Our workforce surveys confirm that a worker’s well-being depends on having a satisfying and motivating job. What’s more, happy workers are more productive and, as organizations perform better, so does the economy. This link between well-being and prosperity provides a powerful incentive for employers and policy-makers to reverse the ebbing quality of work.
Middle-class decline and rising income inequality are two big economic trends visible to Canadians. Less visible yet also important for people’s quality of life is how the psychological and social rewards of work are distributed. We need to ask: who has access to healthy and fulfilling jobs that support people to contribute, and further develop, their talents?
There’s a fundamental paradox regarding these intrinsic work rewards in the post-recession job market. On one hand, since the 1990s many experts have assumed that the income and security of full-time employment sets the benchmark for a “good job.” Yet today, full-time employees have higher levels of job stress and lower work engagement when compared with part-time, contingent or self-employed workers. Labour market analysts have labelled these “precarious” work situations “bad jobs,” at least when compared with full-time employment. On the other hand, some workers seek out specific aspects of precarious work arrangements — in particular, the flexibility, autonomy and variety, even if it means less income and job security. A major challenge for policy-makers and employers today is to strike the right balance between these different job features.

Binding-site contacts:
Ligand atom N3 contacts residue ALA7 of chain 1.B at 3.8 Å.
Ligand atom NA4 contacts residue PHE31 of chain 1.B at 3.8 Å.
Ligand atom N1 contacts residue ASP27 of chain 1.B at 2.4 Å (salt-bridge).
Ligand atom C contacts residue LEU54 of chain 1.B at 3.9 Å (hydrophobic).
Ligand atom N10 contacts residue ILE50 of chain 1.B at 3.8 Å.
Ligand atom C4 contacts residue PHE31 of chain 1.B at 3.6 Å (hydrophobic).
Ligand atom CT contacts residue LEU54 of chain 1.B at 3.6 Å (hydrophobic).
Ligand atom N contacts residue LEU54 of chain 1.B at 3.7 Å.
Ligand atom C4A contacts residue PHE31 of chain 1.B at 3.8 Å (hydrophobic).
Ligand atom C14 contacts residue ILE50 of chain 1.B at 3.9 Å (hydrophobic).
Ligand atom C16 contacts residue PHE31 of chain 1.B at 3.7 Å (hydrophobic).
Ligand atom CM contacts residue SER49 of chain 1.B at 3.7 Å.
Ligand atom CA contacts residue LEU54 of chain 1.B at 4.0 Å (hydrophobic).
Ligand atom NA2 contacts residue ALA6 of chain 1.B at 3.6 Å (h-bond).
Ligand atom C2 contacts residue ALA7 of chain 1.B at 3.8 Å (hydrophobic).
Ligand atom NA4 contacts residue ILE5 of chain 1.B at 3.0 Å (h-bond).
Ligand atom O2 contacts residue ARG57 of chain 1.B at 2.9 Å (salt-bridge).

Improving the quality of work life
The quality of work life – which refers to satisfying, healthy and engaging work that is well integrated with one’s personal life – has eroded during the past decade. Specifically, our surveys show that since the early 2000s Canadian workers have become less satisfied and engaged. Two out of every five workers are not satisfied when it comes to these quality-of-work-life indicators. The argument for reversing these trends is that highly satisfied workers are inspired to contribute their full capabilities. This is essential for stronger economic performance – a more engaged workforce should be at the centre of a national innovation strategy. Policy-makers should think of higher workforce engagement as a public good, widely benefiting individual workers, employers, society and the economy.